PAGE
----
16. Bebo Norman - Ten Thousand Days (September 24, 1999) [KM]
Bebo is easily one of my favorite male vocalists of all time and it was a sad day when he announced his retirement from music in 2013. This was Bebo's debut album on Essential Records, founded and signed by Cliff Young of Caedmon's Call, and started a 14-year career that produced nine full-length albums. Few artists can carry a track with just vocals and acoustic guitar, but Bebo does it beautifully here with just light production and additional instrumentation. His songs are timeless, his messages are biblically solid and poetic and the album is just as strong today as it was twenty years ago. –Kevin McNeese
17. Bleach - Bleach (October 21, 1999)
Bleach's 1999 self-titled album (affectionately known in my house as 'the couch cd') marked a change and maturation in the band's sound that would define it until it's eventual hiatus in 2005. It was a bold move after an established style brought a string of hits from 1996-98 including 'Perfect Family,' 'Epidermis Girl,' and of course 'Super Good Feeling,' but the more straight-ahead rock sound combined with less processed vocals brought the band new fans as well as some eventual mainstream success. Of particular note on Bleach are four straight ahead rockers to open the record ('Heartbeat,' 'Straight Shooter,' 'Once Again Here We Are,' 'Race') that announced the new direction in no uncertain terms, and heartfelt ballad 'What Will Your Anthem Be,' one of the final songs the band played at their farewell show. Songs from this record could be heard up and down any Bleach show even during later album cycles, and it's honest writing and polished rock sound hold up 20 years later. –John Hisel
18. Jars of Clay - If I Left the Zoo (November 9, 1999)
Two albums in, Jars of Clay had established themselves as one of the most artistic presences in Christian music. With the "honeymoon phase" officially behind them, Jars set out to do something different. With their most stripped down approach yet, the JoC boys crafted an acoustic-driven album that produced classic hits such as "Unforgetful You" as well as other fan favorites such as "Can't Erase It" and "Collide." While not as accessible as some of their other offerings, it grows on you with subsequent listens and still holds up well all these years later. Hindsight hasn't landed this one near the top of many "Best Jars of Clay Album" lists. Nonetheless, it serves as a thoughtful milestone in the career of one of Christian music's most fascinating musical acts. –Jonathan Francesco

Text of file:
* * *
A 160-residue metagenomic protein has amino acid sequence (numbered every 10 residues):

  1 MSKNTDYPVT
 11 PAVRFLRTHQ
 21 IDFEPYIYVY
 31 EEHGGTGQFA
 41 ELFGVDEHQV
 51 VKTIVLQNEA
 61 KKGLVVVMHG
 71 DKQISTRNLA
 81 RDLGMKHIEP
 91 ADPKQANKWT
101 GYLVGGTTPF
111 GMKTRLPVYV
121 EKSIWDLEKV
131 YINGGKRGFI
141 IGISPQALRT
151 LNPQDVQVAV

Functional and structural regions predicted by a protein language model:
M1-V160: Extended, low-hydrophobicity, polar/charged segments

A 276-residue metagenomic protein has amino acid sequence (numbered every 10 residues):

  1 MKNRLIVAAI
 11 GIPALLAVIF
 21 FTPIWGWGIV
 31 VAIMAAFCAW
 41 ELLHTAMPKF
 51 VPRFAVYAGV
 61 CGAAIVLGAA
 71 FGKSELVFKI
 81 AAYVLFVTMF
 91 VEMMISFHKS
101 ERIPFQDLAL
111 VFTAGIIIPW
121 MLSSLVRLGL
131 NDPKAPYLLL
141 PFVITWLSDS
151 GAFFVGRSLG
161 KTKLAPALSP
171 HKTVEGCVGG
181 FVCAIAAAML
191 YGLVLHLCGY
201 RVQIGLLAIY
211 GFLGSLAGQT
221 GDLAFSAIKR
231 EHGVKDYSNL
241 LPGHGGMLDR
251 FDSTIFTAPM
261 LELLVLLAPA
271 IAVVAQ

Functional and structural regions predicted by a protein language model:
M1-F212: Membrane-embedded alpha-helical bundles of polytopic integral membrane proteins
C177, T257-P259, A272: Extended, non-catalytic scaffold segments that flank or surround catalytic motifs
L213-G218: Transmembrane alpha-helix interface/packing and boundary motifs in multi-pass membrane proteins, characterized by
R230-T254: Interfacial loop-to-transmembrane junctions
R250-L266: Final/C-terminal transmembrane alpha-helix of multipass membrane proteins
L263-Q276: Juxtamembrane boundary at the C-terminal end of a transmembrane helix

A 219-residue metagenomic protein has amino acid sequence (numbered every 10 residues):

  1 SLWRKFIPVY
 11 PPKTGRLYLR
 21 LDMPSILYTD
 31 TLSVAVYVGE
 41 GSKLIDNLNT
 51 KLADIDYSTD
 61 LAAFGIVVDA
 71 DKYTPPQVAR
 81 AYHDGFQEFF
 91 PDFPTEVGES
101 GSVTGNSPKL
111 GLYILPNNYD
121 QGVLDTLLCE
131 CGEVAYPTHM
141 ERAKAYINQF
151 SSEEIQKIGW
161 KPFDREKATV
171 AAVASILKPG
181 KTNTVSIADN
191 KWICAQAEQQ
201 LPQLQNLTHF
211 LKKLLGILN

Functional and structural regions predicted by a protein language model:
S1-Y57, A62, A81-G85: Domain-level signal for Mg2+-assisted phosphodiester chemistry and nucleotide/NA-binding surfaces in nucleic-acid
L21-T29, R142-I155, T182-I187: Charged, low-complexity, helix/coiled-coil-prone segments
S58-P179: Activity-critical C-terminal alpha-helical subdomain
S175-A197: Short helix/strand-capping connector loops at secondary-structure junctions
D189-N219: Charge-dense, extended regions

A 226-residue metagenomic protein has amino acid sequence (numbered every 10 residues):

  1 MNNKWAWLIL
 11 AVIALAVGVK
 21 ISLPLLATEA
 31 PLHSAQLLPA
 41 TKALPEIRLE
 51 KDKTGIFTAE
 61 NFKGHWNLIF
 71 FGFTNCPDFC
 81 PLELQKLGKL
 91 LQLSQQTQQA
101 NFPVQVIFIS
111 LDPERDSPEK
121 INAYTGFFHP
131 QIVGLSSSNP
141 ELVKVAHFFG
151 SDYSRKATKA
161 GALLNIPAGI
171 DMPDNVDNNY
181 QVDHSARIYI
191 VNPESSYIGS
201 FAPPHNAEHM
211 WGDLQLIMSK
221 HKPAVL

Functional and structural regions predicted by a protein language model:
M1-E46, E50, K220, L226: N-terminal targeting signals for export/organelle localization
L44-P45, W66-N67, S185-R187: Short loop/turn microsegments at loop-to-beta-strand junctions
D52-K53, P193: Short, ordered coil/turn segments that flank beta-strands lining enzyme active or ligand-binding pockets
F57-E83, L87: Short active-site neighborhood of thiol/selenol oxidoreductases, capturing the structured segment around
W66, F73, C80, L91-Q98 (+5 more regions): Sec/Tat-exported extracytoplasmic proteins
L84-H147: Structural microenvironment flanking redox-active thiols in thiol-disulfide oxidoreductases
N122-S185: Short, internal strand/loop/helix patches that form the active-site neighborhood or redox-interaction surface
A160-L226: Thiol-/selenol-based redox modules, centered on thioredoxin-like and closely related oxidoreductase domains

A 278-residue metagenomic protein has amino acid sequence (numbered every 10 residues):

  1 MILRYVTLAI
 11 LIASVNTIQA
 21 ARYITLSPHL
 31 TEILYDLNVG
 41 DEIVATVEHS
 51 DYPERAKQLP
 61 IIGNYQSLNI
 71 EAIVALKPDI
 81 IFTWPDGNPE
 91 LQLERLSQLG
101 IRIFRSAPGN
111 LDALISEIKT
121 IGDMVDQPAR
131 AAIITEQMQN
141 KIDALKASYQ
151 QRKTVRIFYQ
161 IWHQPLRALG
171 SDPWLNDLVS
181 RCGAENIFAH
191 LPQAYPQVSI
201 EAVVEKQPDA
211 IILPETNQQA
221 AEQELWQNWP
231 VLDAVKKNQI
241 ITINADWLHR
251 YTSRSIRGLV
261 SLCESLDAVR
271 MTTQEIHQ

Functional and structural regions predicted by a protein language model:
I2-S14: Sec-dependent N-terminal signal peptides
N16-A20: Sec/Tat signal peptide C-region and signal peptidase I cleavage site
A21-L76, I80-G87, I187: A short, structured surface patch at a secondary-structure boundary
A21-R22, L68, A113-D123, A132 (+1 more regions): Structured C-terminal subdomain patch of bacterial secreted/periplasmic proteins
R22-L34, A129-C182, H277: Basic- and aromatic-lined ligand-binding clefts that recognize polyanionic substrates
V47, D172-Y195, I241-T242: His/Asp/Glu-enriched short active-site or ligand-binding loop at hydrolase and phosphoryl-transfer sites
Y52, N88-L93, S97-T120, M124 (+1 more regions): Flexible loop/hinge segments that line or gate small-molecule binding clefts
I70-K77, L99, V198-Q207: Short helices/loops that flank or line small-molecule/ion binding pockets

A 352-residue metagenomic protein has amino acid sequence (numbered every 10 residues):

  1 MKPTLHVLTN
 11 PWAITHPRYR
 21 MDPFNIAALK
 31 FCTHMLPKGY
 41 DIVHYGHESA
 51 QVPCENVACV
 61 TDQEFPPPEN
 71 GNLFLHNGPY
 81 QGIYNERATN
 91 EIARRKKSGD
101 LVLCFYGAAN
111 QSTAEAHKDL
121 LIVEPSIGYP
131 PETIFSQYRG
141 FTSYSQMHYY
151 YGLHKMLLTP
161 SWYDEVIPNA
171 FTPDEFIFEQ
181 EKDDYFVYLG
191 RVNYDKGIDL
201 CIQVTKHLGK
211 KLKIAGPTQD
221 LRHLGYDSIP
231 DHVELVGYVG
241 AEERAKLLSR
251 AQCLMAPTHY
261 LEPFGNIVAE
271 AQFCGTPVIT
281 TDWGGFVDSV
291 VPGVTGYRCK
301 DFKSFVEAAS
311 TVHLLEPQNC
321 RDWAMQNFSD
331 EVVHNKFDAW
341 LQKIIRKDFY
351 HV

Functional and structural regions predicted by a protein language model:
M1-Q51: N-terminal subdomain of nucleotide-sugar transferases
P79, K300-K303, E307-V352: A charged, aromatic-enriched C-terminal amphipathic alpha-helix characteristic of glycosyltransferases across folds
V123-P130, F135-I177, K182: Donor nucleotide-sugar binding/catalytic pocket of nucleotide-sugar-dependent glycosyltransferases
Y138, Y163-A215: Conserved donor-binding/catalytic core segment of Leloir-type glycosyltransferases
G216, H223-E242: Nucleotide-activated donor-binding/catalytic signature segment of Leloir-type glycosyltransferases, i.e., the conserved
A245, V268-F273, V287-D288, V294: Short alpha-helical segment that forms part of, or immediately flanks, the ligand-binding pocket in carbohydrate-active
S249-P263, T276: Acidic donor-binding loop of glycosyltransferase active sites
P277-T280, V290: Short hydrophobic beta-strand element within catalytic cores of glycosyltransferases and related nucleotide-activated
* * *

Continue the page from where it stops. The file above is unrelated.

19. Newsboys - Love Liberty Disco (November 16, 1999)
Many people may have forgotten that in 1999, the Newsboys did a disco throwback album. Say what? While this one often gets lost in the shuffle of the commercial success the band saw during the Furler era, it offers some toe-tapping goodness to make even the most cynical listeners want to hit the dancefloor. "Beautiful Sound" still found its way to some radio success but the album's real gem is the title track. Filled with enough energy to power an 80's Travolta musical, this throwback track is a unique and sadly overlooked change of pace for our favorite Aussies. If you missed this one back in the day, the United era makes a great excuse to revisit it. –Jonathan Francesco
20. Michael W. Smith - This Is Your Time (November 23, 1999)
The Columbine High School shooting tragedy provided the backstory for the title track of Michael W. Smith's fourteenth studio album. That song would come to be one of Michael's most gut-retching moving tracks as he told the story of shooting victim Cassie Bernall who was killed for answering "yes" to the question, "Do you believe in God?" The album provides some great late 90s pop in the form of "Worth It All," "Hey You It's Me" and "Reach Out To Me," along with popular ballad "I Will Be Your Friend" and the album would serve as the final foray into the pop world until 2005's Healing Rain which ushered in his next decade focused on worship. Michael is still going strong today wrapping up his busiest year in decades releasing two new records last year along with a Children's book and multiple tours. There's still plenty of worship and songwriting coming out of one of Christian music's most iconic artists. –Kevin McNeese
The NRT editorial staff is scattered across the United States and Canada, unified by our love for Christian music and editorial excellence.